In order to avert a climate catastrophe, we must transition away from fossil fuels to a clean energy economy. On both a domestic and a global level, climate change hurts poor people and communities of color first and worst, so we seek solutions that center economic and racial justice as critical components of addressing climate change.
First the Heatwaves, Now the Flooding. Look to South Asia For a Reminder of Why Climate Action is So Urgent.
The extreme weather events afflicting the subcontinent, made more likely by climate change, show the need to wind down oil, gas and coal use as soon as possible, argue Basav Sen and Tejal Mankad from the People vs. Fossil Fuels coalition.
Colombia has new leaders who see the direct link between plutocracy and the plunder of our most valuable ecosystem.
Vast fortunes rely on destroying our planet. Taxing those fortunes to fund climate action could give us a shot at survival.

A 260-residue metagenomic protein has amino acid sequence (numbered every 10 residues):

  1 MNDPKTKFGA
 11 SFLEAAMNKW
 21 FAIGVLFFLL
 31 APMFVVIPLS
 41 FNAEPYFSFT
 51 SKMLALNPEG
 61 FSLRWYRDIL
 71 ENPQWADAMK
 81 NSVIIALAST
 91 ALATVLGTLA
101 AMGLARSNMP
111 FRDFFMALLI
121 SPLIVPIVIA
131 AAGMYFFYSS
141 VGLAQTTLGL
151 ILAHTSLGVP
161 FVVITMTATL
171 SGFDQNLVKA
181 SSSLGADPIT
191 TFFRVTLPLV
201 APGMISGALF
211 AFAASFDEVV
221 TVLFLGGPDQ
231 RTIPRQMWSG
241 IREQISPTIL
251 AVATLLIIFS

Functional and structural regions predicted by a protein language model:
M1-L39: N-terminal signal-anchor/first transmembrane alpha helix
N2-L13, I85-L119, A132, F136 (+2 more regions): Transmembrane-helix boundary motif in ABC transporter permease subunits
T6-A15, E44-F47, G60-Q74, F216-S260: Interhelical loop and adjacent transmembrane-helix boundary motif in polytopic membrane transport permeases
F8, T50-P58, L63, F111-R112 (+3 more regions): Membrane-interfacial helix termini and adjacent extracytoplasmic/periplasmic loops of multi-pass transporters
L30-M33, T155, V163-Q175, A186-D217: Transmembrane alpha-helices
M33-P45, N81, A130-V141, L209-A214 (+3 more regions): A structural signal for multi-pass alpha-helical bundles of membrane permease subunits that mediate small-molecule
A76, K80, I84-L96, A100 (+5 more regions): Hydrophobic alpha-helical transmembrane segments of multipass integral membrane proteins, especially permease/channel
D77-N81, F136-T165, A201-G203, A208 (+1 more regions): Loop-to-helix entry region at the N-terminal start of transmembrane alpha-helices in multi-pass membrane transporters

Few public scholars in history have done more either “inside” or “outside” than our nuclear policy expert, Robert “Bob” Alvarez. Read some of his memoirs about his work.
Global mining companies have used the pandemic to push unwanted projects on vulnerable communities, who are fighting back — and sometimes winning.
Dealing with stalemates between Russia and Ukraine, environmentalists and climate change, and COVID and humanity.
Indians know they can’t rely on elites to save them from catastrophe. That’s exactly what could make a climate movement there so powerful.
Build Back Better is on the ropes. But other parts of a just transition are moving forward.
The Biden administration claims to “believe the science” on climate, but its actions need to catch up with its words.
This year, the United States will spend twice as much every day on the military than it does on international climate aid all year.